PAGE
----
Pyramids at Giza, Egypt 1992

Wild Mary and My Journey Back in Time to the Ancients

I've struggled with allergies my whole like and have always been conscious of what I put on my skin. I only use the purest botanical beauty preparations and have followed the same simple skincare routine ever since I met a beautiful young woman with the most radiant complexion many years ago. She was kind enough to share her beauty secret passed down by generations of French women. She said, "beautiful skin is simple: you must cleanse, tone and moisturize every morning and night, no exceptions." I have lived by that mantra ever since.

The problem for me began when I wanted a facial toner with more than just astringent properties and started looking for one with rejuvenating benefits as well. The products I found were either over formulated with dozens of ingredients or made from extracts with little or no therapeutic benefits. I realized if I wanted a cleaner, smarter and more effective toner, I would have to create it myself. Determined to find a solution, I immersed myself in the history of herbal medicine and set out on a journey that would take me back in time to the ancients. 

In my research, I came across a 14th-century beauty elixir made with rosemary and renowned for its skin rejuvenating benefits. According to legend, the recipe was given to Queen Elizabeth of Hungary by a hermit who promised that it would restore her youth and beauty, and allegedly it did. I searched for the elixir’s origin and found that it was most likely the invention of 17th-century Montpellier perfumers who were the first purveyors of the popular beauty preparation. Convinced there must be some historical precedence, I began to dig deeper. What I found was astonishing. 

Associated with beauty since antiquity, rosemary has been used in beauty preparations for more than 4,000 years. The history of rosemary’s use as a beauty elixir can be traced back to ancient Egyptian where the remedy was known for its power to transform the old to the young, remove all signs of age and beautify the skin. In 2000 BC, rosemary was used in beauty preparations made at the earliest-known cosmetic production facility just 50 miles from the legendary birthplace of Aphrodite on Cyprus. The island was renowned for their cosmetics and their trade throughout the ancient world most likely inspired the belief that rosemary was a gift from the goddess of love and beauty.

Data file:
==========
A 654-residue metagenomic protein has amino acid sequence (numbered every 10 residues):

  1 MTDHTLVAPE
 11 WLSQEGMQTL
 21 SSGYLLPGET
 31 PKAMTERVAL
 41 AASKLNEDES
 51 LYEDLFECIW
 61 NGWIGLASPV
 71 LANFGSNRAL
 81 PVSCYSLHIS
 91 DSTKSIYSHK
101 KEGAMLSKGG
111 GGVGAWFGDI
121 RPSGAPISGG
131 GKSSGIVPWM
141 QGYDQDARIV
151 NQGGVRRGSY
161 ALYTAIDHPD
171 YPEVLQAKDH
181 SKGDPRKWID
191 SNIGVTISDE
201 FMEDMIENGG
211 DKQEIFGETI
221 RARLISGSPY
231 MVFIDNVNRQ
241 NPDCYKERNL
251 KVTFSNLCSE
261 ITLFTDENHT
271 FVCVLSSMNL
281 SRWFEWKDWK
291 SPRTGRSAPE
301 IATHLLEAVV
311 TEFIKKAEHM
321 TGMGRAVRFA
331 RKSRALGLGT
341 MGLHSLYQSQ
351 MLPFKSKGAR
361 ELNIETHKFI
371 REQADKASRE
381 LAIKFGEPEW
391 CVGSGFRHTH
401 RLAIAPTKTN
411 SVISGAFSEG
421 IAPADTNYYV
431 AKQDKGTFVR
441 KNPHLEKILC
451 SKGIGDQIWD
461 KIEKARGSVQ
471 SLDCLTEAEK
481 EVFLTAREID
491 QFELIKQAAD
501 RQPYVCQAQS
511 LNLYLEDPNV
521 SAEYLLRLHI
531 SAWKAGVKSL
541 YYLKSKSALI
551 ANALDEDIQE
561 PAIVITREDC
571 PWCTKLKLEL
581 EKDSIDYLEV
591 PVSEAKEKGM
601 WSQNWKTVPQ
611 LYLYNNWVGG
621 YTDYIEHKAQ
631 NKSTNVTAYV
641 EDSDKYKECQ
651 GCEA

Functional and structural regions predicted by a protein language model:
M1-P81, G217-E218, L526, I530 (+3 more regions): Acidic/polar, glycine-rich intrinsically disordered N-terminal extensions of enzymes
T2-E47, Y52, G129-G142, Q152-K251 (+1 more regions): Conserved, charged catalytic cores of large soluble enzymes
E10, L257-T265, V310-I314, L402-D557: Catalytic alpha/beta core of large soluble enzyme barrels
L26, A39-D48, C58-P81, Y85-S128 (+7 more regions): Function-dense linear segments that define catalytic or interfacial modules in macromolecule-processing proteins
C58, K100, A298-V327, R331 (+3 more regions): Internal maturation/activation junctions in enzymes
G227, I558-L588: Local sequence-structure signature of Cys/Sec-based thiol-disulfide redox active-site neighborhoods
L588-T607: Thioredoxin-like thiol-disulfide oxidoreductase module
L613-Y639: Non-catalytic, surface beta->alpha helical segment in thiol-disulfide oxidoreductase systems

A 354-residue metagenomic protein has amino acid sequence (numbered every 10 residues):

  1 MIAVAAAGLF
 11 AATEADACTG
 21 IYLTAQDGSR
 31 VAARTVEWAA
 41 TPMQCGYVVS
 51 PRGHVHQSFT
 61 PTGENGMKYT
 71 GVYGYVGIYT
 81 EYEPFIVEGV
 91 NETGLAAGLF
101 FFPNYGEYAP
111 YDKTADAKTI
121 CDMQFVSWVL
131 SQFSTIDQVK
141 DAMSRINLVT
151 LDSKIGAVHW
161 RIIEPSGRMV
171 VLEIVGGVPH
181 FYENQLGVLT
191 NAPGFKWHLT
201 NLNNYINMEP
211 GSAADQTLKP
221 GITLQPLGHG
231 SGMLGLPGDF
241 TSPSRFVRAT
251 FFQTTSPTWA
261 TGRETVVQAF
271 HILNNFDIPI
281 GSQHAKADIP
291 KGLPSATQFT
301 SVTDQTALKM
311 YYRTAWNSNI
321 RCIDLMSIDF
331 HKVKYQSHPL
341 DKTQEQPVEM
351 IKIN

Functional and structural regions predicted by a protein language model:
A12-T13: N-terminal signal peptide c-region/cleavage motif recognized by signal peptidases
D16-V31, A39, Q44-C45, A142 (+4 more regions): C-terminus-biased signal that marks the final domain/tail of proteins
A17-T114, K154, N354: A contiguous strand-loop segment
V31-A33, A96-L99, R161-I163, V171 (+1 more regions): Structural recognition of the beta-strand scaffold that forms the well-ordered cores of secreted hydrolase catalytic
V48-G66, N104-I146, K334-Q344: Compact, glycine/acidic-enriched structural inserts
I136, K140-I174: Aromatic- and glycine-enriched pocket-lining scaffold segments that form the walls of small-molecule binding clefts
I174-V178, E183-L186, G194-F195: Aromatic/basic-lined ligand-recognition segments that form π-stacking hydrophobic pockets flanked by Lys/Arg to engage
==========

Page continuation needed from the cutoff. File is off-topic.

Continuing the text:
Despite the widespread use of rosemary in ancient beauty preparations, the knowledge was lost for much of the Middle Ages. It was not until the late 13th-century that the ancient Egyptian beauty elixir was first introduced into Europe by Arnaldo Villanova in his Latin manuscript on the virtues of herbal wine. According to Villanova, the knowledge was passed down by Dioscorides, the father of herbal medicine, who learned the secret from a doctor in Cairo some time in the 1st century AD. Following its introduction to Europe, knowledge of the ancient beauty secret spread and by the 17th century became legendary as Queen of Hungary Water, an elixir of youth and beauty whose popularity lasted for hundreds of years. 

Over the millennia, the beauty elixir was known by many names – Vinum de Rore MarinoAqua Mirabile and Eau de la Reine – to name a few. Now over 2,000 years since the recipe was first introduced to the West, I have re-envisioned the ancient formula as an Active Botanical Elixir powered by rosemary CO2 extract and made with the purest and most effective, time-honored botanical ingredients, suitable for all people – even those with the most sensitive skin. I couldn’t ask for more. What led me to Wild Mary* was a vision of rosemary as a goddess of the sea, youth and beauty and the idea that “all good things are wild and free,” just like our beauty elixirs. I hope you love them as much as I do.

Lisa McCormick
Founder of Wild Mary

* Mary comes from the Latin mari or ‘sea’ from the Latin for rosemary, ros marinus, meaning 'dew of the sea.'  The Latin word for rosemary is most likely derived from the Egyptian wʒḏ, signified by a papyrus hieroglyph and associated with sea, youth and beauty as well as green and the Mediterranean Sea known as the 'Great Green.'

Riding an Arabian horse across the Sinai Desert, Egypt 1992